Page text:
Male bikini model Jake Young wearing Karina Irby’s Australian brand Moana bikini sparks outrage

A popular Australian bikini brand has faced backlash after using a male model to show off one of their latest swimwear designs.

Moana Bikini, owned by body positive influencer Karina Irby, shared an eye-catching video of successful male model Jake Young donning a glam one-piece white swimsuit worth $130 to their Instagram page.

“Obsessed with this look,” the brand captioned the clip, which was quickly flooded with a barrage of negative comments from shocked customers who expressed their apparent outrage at seeing a man model a swimsuit.

Many said they would no longer be supporting the brand and were unfollowing the page after the video was posted.

“Is that a man? I thought you were about empowering women?” one female customer questioned, who said she was now “done” with the company.

“Men seem to be trying to take over everything women hold sacred. Our safe spaces, our identity and now our fashion.

“I’m sorry you support whatever you like but I don’t agree with men in women’s swimsuits and trying to market it towards women.

“I’ve been a loyal customer for ten years but I’m done.”

“Why can’t men be men? I’m so over this narrative” another said.

“Horrible marketing. Why is everyone trying so hard to be ‘woke’?”

“No thanks and goodbye!” one wrote.

“No one is afraid of trans/gay people but we are tired of them taking our spaces as women.”

Despite the negativity, others called out the “homophobic” and “hate-filled” comments that were flooding the post.

“Imagine being pissed at what someone wears! Do ya’ll not have hobbies or jobs?” one wrote.

“Moana is all about empowerment and celebrating everybody.”

“These comments are weird, bathing suits are for anyone who wants to wear them,” another said.

“Why does someone in a bathing suit bother you so much? The trans and homophobia in this comment section is not passing the vibe check.”

In response to the influx of criticism, Moana Bikini’s founder Karina Irby defended the brand’s advert.

“Moana Bikini has been empowering all bodies since 2011,” she wrote.

“This video really shouldn’t shock you at all. If you have to announce your ‘anger’ I strongly urge you to listen to ‘you need to calm down’ by Taylor Swift, as I believe it was written for you.”

Model Jake also commented on the clip.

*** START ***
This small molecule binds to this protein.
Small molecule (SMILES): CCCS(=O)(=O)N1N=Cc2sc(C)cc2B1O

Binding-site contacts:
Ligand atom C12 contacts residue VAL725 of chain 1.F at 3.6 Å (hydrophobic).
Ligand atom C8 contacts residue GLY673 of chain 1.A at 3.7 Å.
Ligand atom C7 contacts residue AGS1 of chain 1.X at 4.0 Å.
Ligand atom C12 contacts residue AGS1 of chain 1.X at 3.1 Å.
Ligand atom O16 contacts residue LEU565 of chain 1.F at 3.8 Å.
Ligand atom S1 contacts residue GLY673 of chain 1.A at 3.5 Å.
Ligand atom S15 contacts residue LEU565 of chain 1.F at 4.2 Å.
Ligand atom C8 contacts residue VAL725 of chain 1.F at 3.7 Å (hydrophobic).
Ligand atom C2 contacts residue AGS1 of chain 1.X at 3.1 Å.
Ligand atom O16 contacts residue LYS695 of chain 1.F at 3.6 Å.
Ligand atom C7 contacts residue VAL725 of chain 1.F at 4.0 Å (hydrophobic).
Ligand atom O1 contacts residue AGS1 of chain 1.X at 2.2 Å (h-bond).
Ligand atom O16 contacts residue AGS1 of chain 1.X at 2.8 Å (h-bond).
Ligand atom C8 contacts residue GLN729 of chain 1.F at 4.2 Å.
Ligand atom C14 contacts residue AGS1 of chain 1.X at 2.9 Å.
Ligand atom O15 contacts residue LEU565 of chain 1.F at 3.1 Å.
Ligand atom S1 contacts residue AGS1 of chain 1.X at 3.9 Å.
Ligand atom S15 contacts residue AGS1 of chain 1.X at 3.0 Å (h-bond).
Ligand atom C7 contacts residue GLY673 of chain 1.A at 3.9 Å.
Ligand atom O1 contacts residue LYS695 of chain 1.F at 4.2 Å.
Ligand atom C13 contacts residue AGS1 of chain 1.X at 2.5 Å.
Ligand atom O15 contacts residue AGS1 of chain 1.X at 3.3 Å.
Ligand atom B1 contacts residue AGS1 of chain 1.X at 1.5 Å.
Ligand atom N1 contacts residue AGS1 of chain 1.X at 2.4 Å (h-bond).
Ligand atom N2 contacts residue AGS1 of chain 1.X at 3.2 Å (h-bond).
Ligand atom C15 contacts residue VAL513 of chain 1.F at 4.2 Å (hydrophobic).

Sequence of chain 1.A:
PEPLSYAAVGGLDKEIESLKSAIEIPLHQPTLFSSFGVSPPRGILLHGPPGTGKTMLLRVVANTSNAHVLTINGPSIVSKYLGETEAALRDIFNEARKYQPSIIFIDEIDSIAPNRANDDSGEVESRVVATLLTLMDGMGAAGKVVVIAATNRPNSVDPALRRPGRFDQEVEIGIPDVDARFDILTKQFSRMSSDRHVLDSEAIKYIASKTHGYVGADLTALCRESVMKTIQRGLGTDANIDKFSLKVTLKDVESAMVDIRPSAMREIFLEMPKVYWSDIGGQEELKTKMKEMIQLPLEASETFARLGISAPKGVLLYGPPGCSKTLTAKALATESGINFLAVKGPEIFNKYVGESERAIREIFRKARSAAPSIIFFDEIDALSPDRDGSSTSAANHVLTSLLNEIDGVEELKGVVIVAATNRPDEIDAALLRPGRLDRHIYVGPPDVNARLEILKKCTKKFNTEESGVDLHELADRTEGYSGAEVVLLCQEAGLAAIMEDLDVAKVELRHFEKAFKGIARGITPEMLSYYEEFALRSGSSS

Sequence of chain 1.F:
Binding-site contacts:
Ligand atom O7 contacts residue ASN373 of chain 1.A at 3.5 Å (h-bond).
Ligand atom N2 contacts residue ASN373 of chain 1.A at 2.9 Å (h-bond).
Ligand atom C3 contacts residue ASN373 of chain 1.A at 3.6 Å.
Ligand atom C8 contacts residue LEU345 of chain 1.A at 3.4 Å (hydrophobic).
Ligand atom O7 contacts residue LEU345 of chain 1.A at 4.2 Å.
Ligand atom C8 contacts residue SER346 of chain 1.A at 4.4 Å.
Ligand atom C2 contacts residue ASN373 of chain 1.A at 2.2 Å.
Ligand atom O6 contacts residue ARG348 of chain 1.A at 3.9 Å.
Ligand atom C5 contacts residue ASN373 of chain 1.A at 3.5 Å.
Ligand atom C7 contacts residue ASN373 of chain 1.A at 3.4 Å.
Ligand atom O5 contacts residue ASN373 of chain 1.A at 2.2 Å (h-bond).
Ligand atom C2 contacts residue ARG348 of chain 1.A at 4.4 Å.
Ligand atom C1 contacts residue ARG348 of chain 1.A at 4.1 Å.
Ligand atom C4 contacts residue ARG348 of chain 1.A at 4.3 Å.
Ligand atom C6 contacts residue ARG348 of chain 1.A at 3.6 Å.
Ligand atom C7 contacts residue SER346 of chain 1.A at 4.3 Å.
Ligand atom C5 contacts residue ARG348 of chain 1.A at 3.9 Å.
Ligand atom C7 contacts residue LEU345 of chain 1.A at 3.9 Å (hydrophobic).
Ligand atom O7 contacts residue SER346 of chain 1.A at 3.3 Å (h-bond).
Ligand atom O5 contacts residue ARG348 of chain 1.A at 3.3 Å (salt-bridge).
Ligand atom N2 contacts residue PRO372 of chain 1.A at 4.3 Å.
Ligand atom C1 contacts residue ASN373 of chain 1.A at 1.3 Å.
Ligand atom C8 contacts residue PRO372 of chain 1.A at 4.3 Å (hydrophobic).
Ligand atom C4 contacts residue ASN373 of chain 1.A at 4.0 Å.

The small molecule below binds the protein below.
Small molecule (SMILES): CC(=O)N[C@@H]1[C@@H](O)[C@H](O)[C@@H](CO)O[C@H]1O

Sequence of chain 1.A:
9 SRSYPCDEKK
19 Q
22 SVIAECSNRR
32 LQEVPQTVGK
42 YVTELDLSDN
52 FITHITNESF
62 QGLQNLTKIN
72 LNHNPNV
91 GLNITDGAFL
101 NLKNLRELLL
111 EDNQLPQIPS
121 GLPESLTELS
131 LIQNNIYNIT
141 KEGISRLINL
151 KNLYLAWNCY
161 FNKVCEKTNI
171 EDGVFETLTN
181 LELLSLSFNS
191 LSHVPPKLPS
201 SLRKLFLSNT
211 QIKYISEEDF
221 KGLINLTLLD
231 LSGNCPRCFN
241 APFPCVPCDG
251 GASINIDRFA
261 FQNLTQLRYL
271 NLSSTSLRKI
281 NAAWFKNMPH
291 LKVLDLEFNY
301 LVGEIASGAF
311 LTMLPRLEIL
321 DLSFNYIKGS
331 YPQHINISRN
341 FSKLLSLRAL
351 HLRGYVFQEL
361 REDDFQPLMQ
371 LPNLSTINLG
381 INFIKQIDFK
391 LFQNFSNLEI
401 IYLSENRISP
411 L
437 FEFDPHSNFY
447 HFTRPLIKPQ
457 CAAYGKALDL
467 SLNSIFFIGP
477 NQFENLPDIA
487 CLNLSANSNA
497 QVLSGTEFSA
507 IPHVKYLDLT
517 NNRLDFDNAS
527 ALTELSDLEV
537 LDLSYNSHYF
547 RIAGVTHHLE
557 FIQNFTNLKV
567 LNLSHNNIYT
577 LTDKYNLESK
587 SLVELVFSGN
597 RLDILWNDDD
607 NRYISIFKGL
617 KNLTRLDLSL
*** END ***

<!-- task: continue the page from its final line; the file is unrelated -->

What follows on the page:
“There are so many different types of women, women with different anatomy to what you consider ‘normal’” he wrote.

“I am not a woman nor have I ever claimed to be. This post is simply empowering a minority and I’m forever grateful for that.

“Your hate is a reflection of your own insecurities, not mine.”

Another Australia swimwear brand Seafolly copped similar backlash after working with non-binary influencer Deni Todorović.

Deni, who uses they/them pronouns and identifies as non-binary, shared a selfie of themselves posing in lime green bikini bottoms and a matching cover near Bondi Beach.

“This marks the first time iconic Aussie swim giants @seafollyaustralia have worked with a trans ambassador/brand partner,’ Deni wrote.

They later edited their caption to say “Today we made history. This marks the first time iconic Aussie swim giants @seafollyaustralia have worked with a Trans person.”

The snap sparks outrage, with many calling to boycott the iconic brand.

Seafolly later denied Todorovič was an ambassador for the brand, and said they were a “special guest” to the brand’s World Pride event in Sydney.

A spokesperson for Moana Bikini proudly said in a statement that they have and always will celebrate all bodies and continue to support Jake.

“We find it quite absurd that people would cherry-pick this one, individual post from our 12 years of business to make a wild statement about us not being empowering to women,” a spokesperson told Daily Mail Australia.

“Moana Bikini are – and have always been – one of the most inclusive and empowering brands in existence.

“This not only in terms of our size and style range for women but – most importantly – in our love and acceptance of all races, ethnicities, body shapes and sizes, genders and sexual orientations. This hasn’t changed and never will change.

“Many commenters are using the excuse that they believe it is ‘insulting to women,’ when in reality, it’s quite clear they are homophobic and have an issue with someone expressing their sexuality proudly and confidently.

“We’re happy to receive and hear people’s feedback – both negative and positive. But we’re not here to please everyone. That’s an impossible task. If people aren’t happy with this individual post of a proud, gay man wearing a piece of clothing he feels confident in, they can just keep scrolling or unfollow, can’t they?

“Imagine living a life where you choose to be offended by something and stick around, comment and engage, only to make yourself more and more angry. This sounds like a them problem, not an us problem, to be honest.”

Leave a Comment